You must type this and all other homework assignments. Do not e-mail the assignment to me; turn it in early (at 322 Wolf) for a foreseeable absence, or turn it in late after an unexpected absence from class.
1. Get five coins and put them in a container with a lid, so that you can flip all five coins at once by shaking the container and then letting the coins fall to the bottom. If you flip the five coins, and the probability of one coin being "tails" is 0.50, what is the probability of getting "tails" on all five coins?
2. Now you are going to do an experiment to see whether thinking about tails makes tails more likely to appear. You will think about tails, shake your coin container, and see how many tails you get. What is the biological null hypothesis? The biological alternative hypothesis? The statistical null hypothesis? The statistical alternative hypothesis?
Answer: Biological null: I cannot control coin flips with my mind.
Biological alternative: I can control coin flips with my mind.
Statistical null: Half or fewer of the coin flips will be tails. (We almost always do two-tailed tests; the null hypothesis for a two-tailed test would be that half of the flips were tails. However, because we would only consider an excess of tails to be evidence of mind control, we do a one-tailed test and consider an excess of heads to fit the null hypothesis.)
Statistical null: More than half of the flips will be tails.
3. Now do the experiment. Think about tails, flip your five coins, and record how many tails (0 to 5) you got.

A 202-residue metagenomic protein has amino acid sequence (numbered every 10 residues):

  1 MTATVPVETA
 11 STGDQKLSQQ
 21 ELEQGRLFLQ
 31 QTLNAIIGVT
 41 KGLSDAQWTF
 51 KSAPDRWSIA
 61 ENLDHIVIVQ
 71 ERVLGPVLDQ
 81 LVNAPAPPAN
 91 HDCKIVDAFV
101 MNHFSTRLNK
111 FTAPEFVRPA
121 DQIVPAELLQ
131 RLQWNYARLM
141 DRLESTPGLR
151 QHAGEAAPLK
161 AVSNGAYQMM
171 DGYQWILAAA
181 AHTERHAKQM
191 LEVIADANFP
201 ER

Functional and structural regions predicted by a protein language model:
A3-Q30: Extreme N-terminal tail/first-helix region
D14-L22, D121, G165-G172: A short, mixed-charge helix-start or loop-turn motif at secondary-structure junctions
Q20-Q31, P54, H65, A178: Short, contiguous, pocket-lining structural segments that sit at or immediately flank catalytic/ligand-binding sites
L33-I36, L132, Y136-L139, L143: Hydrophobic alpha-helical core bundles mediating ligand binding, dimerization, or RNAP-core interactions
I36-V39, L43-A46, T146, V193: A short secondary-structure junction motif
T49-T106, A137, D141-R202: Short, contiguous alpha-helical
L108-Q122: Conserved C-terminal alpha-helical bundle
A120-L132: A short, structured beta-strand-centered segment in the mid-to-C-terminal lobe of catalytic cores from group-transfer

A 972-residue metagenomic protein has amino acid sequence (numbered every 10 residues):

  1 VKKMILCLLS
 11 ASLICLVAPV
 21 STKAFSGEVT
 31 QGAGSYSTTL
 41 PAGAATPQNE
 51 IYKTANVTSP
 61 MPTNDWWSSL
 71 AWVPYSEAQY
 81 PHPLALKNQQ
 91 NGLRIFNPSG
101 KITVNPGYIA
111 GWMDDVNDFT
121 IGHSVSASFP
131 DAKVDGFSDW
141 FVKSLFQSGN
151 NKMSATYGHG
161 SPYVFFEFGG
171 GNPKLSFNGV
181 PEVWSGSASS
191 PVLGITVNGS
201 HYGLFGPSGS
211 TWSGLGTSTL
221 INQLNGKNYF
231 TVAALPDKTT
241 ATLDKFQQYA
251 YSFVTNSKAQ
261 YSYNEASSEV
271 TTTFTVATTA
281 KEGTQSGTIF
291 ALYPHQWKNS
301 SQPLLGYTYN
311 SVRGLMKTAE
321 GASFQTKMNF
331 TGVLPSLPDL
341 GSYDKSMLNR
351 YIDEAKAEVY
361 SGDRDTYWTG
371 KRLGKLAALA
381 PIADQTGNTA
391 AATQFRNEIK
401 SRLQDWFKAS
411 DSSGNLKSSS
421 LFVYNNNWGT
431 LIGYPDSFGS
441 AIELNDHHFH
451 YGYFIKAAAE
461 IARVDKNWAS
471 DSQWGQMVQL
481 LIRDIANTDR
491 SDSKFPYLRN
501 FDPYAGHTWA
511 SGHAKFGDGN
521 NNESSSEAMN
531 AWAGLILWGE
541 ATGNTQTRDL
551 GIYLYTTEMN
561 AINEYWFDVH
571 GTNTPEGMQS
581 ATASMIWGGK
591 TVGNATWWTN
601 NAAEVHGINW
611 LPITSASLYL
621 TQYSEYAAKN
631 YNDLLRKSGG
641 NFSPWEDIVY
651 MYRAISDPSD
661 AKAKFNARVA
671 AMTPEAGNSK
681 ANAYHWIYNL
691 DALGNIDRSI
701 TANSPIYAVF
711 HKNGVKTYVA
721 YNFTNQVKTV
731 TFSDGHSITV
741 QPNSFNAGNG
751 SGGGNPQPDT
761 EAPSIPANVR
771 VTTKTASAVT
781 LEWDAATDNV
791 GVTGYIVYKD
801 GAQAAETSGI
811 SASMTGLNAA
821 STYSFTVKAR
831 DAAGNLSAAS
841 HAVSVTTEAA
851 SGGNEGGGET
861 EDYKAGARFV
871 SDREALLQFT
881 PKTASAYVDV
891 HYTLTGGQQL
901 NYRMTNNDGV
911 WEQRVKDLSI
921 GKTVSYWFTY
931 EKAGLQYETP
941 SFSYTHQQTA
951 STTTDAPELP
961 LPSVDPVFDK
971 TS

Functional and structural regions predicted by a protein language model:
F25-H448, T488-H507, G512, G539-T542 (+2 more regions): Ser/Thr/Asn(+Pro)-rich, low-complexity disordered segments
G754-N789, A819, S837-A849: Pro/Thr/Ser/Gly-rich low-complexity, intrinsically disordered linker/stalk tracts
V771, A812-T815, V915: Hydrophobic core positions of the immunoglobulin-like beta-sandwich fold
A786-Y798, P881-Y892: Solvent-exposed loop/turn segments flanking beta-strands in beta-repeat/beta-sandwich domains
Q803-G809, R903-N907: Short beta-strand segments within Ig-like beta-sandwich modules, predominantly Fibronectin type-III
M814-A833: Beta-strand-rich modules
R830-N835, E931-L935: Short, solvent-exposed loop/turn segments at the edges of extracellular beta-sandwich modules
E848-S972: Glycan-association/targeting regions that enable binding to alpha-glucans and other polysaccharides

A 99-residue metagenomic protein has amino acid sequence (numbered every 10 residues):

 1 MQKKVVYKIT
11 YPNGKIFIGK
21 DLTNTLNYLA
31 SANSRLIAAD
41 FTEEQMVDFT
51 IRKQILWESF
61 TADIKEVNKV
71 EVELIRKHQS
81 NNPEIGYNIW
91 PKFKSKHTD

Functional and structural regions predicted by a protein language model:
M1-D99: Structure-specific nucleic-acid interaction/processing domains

Answer: When I did it, I got 2 tails. Out of the 71 people in the class, 10 said they got 5 tails on the first six flips. The null hypothesis is that 0.03125×71=2.2 people would be that lucky. Applying the exact test of goodness-of-fit (10 first-flippers, 61 non-first-flippers, expected proportions 0.03125 and 0.96875), the one-tailed P-value is 0.00007. So either some of your really can control coin flipping with your minds, or some of you lied about your results.
4. If you got five tails in question 3, skip question 4 and just answer question 5. If you didn't get five tails, maybe you just weren't doing the experiment right. So work your way down this list, record the number of tails for each experiment, and keep going until you get five tails, then stop and go to question 5. Turn in a table of your results, with rows labelled "a" through "o" and one column for each condition (if you have to shake longer, etc.). Also turn in your drawings, if you get that far.
Answer: Here are the results I got:
a 3 3
b 3 3
c 2 3
d 2 5
Out of 71 students, there should have been 22.5 who had 5 tails before getting to condition "L", where you had to draw a coin. Instead, there were 50 students. The P-value from the exact test of goodness-of-fit is 3×10−11. So it looks like over one-third of the class either can control coins with your minds, or lied about their data.
5. Based on the results of just your last experiment (the one that gave you five tails), what would a stupid or evil biologist conclude?
Answer: I would ignore the first 20 times I flipped the coins and conclude that there is statistically significant (P=0.03) evidence that if I think about the word "TAILS" in all caps while flipping nickels, I can control coin flips with my mind.
6. You're not stupid or evil (I hope), so what do you conclude?
Answer: Knowing that it took 21 sets of 5 flips to get one that was all tails, I would conclude that the data fit the null hypothesis quite well, and the 5 tails while thinking about the word "TAILS" and flipping nickels was just due to chance. Even if I'd gotten 5 tails on the first flip, I would have known that it's very unlikely that I can really control coins with my mind, so I would have demanded a P-value much smaller than 0.05 to reject the null hypothesis.